Currently, it simply passes through the input configuration data. Let’s remedy this.

Implement the Function

You can now start implementing the function using your favorite IDE, e.g. VSCode:

code .

In src/my_func.ts, implement the KptFunc interface from the TS SDK API.

Take a look at these demo functions to better understand how to use the typescript library.

Once you’ve written some code, build the package with:

npm run build

Alternatively, run the following in a separate terminal. It will continuously build your function as you make changes:

npm run watch

To run the tests, use:

npm test

Debug and Test the Function

You may want to run a function developed with one of the config function SDKs using the exec runtime in order to avoid the overhead associated with running a container. To run your function in the exec runtime, you will first need to package your function as an executable.

The below example shows how to run a typescript function using the kpt exec runtime.


  • Install the pkg CLI.

    npm install -g pkg
  • Install your kpt-functions package module to create your function’s distributable file.

    npm i


  1. Use the pkg CLI to create an executable from your function’s distributable file. For a my_fn function built using the typescript SDK, this is dist/my_fn_run.js.

    npx pkg dist/my_fn_run.js
  2. Pass the path to the appropriate executable for your OS when running kpt using the exec runtime.

    kpt fn run DIR/ --enable-exec --exec-path /path/to/my_fn_run-macos -- a=b

Build and push container images

With your working function in-hand, it’s time to package your function into an executable container image.

To build the docker image:

npm run kpt:docker-build

You can now run the function container, e.g.:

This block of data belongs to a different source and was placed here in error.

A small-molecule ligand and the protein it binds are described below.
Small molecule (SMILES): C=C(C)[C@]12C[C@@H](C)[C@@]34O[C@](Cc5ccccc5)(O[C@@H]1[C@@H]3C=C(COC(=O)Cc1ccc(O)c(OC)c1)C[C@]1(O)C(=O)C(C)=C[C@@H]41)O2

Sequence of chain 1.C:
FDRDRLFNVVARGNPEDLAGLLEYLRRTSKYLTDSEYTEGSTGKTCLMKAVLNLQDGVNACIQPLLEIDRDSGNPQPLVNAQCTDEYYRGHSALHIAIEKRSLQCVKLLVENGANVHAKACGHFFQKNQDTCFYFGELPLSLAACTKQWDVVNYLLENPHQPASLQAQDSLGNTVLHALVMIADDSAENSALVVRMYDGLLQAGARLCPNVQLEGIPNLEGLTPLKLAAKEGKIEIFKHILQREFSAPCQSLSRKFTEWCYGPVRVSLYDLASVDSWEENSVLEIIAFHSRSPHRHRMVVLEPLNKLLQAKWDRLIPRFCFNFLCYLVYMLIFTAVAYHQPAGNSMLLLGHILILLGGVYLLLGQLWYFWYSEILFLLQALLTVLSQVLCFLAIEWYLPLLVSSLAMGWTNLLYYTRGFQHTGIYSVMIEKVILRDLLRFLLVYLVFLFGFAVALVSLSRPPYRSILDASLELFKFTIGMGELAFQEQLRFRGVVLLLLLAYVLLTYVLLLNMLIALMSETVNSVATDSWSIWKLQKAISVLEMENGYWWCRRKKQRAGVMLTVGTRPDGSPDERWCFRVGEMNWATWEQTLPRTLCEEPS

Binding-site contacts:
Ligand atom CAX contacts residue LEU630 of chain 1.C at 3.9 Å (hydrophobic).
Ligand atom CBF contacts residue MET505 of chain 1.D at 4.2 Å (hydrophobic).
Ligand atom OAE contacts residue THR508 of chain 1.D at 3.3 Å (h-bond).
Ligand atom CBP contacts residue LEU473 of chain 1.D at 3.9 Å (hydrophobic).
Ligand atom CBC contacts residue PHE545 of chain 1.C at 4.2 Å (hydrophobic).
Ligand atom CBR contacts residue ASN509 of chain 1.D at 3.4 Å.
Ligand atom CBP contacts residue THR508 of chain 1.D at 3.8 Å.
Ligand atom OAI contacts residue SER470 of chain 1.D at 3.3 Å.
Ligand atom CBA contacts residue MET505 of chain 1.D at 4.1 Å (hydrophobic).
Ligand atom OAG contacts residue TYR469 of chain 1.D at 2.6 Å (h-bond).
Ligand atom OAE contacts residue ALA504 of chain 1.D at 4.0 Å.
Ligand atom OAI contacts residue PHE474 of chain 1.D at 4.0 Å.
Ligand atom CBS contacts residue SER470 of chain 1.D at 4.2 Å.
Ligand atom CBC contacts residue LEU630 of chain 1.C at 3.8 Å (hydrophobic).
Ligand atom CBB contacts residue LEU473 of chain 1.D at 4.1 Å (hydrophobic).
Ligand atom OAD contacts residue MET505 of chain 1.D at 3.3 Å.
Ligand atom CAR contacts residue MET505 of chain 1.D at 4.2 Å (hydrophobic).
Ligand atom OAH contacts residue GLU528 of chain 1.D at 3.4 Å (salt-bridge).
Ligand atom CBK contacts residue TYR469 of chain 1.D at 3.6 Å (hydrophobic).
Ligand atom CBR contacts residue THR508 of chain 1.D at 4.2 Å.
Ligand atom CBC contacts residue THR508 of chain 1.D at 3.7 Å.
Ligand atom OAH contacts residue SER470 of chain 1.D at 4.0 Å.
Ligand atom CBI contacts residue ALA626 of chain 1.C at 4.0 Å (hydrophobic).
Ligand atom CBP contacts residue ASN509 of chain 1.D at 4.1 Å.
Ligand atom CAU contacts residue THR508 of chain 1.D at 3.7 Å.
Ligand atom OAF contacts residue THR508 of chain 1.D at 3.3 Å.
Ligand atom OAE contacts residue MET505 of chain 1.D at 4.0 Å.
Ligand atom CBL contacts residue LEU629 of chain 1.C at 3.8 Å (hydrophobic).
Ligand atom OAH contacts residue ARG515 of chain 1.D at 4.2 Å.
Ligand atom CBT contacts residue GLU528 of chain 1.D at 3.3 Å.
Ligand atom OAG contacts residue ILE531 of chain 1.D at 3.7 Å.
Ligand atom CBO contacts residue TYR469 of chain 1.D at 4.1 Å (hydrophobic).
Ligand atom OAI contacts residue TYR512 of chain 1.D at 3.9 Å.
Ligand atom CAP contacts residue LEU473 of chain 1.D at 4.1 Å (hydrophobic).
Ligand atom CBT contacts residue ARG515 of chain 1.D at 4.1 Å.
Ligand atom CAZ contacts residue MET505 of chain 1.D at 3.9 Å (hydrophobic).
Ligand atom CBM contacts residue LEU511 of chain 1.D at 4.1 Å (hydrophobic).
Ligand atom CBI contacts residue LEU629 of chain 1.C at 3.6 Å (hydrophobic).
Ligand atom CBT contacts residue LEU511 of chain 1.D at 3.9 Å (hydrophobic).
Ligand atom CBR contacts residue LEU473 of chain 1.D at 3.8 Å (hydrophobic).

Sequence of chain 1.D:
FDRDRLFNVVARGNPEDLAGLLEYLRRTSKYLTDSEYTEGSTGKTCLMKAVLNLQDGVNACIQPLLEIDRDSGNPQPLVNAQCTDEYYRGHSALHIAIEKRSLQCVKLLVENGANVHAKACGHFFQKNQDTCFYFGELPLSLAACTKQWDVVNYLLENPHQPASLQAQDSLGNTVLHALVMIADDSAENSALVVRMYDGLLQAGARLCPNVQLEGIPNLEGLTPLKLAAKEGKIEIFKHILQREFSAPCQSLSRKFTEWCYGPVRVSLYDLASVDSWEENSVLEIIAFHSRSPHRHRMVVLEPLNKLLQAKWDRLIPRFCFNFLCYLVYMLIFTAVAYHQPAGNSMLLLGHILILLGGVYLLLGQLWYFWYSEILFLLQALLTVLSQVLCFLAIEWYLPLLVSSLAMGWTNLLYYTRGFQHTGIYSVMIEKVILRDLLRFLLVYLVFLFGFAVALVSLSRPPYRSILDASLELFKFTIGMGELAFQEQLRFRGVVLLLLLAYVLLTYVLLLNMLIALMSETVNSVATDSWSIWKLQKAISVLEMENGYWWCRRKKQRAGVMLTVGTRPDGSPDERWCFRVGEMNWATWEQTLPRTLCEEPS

docker run gcr.io/kpt-functions-demo/my-func:dev --help

To push the image to your container registry of choice:

npm run kpt:docker-push

You’ll need proper authentication/authorization to push to your registry.

kpt:docker-push pushes to the registry specified in the kpt.docker_repo_base field in package.json. You can manually edit this field at any time.

The default value for the container image tag is dev. This can be overridden using--tag flag:

npm run kpt:docker-build -- --tag=latest
npm run kpt:docker-push -- --tag=latest

Use the SDK CLI

The create-kpt-functions package (installed as devDependencies), provides a CLI for managing the NPM package you created above. The CLI sub-commands can be invoked via npm run. For example, to add a new function to the package:

npm run kpt:function-create

These sub-commands are available:

kpt:docker-create       Generate Dockerfiles for all functions. Overwrite
                        files if they exist.
kpt:docker-build        Build container images for all functions.
kpt:docker-push         Push container images to the registry for all
kpt:function-create     Generate stubs for a new function. Overwrites files
                        if they exist.
kpt:type-create         Generate classes for core and CRD types. Overwrite
                        files if they exist.

Flags are passed to the CLI after the -- separator. For example, to pass a tag when building a container image:

npm run kpt:docker-build -- --tag=latest

Next Steps

Last modified September 15, 2020: Updated _index.md. Fixed minor typo. (5674f57e)